The new iced coffee station in the lunch room seems to be a hit with many students, but it begs the question: Is caffeine addiction in teens a problem?

Sophomore Gretchen Isbell said, “Honestly, I love caffeine, it’s what gets me through every day, but coffee’s usually not my thing.” Yet, when she tried the coffee, Isbell said, “I was very pleasantly surprised.” The same seems to go for many other students.

“I see a lot of people getting it every day,” Isbell said, “Everyone basically has the same reaction.” 

Cafeteria Manager Leanda DeDonder said she was also surprised by the number of students buying West’s iced coffee. According to her, between 18 to 26 servings of the iced coffee are sold at breakfast, while lunch can be anywhere from 15 to 40 servings. 

While the new iced coffee seems to be a popular trend, energy drinks like Monsters, Red Bulls, and Celsius may have an even stronger grip on the students of West. Sometimes students will drink something they don’t even enjoy, just to get their caffeine fix.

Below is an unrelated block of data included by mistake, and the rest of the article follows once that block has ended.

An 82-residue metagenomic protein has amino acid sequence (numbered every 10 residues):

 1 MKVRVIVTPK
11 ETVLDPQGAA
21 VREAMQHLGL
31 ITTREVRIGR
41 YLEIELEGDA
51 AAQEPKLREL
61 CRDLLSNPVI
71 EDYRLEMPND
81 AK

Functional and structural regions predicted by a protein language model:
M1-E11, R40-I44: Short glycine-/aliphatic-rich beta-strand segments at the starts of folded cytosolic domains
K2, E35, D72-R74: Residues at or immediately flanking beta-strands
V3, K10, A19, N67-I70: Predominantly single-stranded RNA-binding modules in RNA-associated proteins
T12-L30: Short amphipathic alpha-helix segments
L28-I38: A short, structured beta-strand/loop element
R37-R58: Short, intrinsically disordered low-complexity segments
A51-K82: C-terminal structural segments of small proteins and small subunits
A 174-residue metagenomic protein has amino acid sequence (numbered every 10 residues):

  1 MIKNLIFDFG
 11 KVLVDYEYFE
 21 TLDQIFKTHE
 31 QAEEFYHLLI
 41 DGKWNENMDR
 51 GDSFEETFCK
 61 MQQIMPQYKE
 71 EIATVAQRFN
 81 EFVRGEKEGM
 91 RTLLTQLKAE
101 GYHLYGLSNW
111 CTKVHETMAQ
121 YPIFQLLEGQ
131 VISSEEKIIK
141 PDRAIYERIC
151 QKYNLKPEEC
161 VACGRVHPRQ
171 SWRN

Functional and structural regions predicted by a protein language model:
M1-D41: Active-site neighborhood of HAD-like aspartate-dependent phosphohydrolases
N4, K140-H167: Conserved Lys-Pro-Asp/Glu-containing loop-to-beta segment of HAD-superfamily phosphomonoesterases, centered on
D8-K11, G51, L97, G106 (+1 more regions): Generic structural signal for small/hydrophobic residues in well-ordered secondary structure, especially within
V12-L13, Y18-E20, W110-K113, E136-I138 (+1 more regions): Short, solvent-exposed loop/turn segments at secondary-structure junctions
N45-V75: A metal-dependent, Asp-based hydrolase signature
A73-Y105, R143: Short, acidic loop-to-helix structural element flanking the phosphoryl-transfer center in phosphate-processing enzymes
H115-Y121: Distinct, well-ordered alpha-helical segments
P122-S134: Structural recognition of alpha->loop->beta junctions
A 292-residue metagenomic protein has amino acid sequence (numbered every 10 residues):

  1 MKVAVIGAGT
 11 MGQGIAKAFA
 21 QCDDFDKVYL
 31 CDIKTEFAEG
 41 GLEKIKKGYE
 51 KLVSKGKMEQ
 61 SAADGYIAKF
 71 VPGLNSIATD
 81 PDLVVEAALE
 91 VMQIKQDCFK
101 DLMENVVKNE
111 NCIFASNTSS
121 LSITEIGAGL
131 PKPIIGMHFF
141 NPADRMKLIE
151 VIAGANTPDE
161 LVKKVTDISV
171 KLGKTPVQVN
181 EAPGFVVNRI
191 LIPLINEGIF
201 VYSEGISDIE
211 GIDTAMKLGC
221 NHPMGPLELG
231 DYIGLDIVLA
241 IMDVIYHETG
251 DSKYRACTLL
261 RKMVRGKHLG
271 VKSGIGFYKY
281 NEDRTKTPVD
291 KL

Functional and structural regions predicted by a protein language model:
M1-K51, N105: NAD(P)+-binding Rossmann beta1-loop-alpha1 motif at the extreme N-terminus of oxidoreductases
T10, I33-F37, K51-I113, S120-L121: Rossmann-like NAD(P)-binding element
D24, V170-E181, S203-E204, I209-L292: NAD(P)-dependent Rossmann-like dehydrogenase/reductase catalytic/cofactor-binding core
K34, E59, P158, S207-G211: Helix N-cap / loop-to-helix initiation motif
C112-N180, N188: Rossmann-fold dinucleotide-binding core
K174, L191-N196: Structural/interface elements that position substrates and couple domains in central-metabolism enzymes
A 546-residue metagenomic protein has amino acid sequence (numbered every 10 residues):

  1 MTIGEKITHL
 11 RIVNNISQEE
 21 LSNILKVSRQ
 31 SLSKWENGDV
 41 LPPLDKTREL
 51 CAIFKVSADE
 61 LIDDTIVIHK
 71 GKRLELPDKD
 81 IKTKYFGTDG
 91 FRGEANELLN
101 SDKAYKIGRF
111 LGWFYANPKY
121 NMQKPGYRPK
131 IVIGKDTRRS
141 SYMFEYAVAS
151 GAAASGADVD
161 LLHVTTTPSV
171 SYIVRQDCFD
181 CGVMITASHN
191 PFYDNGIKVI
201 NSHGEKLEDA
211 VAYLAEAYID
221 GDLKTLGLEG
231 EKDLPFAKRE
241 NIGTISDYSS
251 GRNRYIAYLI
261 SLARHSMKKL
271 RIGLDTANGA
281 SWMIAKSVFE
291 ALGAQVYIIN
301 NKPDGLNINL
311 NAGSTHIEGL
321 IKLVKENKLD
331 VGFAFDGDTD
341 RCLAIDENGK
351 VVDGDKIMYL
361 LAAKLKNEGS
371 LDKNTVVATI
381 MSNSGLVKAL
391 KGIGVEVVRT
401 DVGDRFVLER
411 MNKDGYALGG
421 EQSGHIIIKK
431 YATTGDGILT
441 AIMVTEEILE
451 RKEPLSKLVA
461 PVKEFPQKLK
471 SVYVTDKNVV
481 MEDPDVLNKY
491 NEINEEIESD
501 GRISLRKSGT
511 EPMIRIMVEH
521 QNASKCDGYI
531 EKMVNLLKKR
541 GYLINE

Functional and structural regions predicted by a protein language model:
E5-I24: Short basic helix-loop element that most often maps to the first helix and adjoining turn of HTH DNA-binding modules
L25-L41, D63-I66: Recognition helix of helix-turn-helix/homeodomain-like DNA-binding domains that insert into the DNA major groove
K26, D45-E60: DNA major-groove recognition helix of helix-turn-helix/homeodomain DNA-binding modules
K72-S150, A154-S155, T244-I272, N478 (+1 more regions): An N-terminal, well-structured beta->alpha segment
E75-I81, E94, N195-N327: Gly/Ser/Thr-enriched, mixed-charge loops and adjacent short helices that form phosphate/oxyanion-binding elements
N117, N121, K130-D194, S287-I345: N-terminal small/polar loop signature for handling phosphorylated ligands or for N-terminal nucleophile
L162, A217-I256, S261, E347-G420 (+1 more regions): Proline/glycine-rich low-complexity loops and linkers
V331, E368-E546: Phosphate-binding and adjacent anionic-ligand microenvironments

“Like the Kickstarts in the lunchroom, they’re not good, but they have caffeine in them,” Isbell said. 

According to Alison Ludden in “Understanding Adolescent Caffeine Use: Connecting Patterns With Expectancies, Reasons, and Sleep,” less than 20% of teens are getting the amount of recommended sleep, which is between 8 and a half to 9 hours. Teens consuming high caffeine levels have “more disturbed sleep, shorter sleep duration, longer sleep latencies, and poorer sleep quality” (Ludden 331).

To some, an energy drink may feel like a lifeline to power through an English essay or an after school track practice. But while caffeine gives you that temporary energy boost, it doesn’t actually reduce your need for sleep. 

History teacher Matt Turner said he started with Dr. Pepper as a teen, which turned to coffee in college, and became a combination of the two caffeinated beverages in adulthood. 

“If I go for a day without drinking it, I’m going to have headaches,” Turner said, “When we develop dependencies early on in our lives they often stay with us.” 

Knowing the risks of caffeine, students have to decide whether or not it’s worth it.

“It kind of varies, but most days I’d say I have an average of like, 200 milligrams of caffeine,” Isbell said.

Turner said, “I have a lot of concerns, especially as to the health of students as their brains are still forming at such an important age…caffeine addiction is very real.”

The trend of caffeine dependence seems to be a problem some teens are struggling with, and the iced coffee station in the lunchroom may enable this for a few. When it comes to their own caffeine consumption, students will have to make the decision for themselves.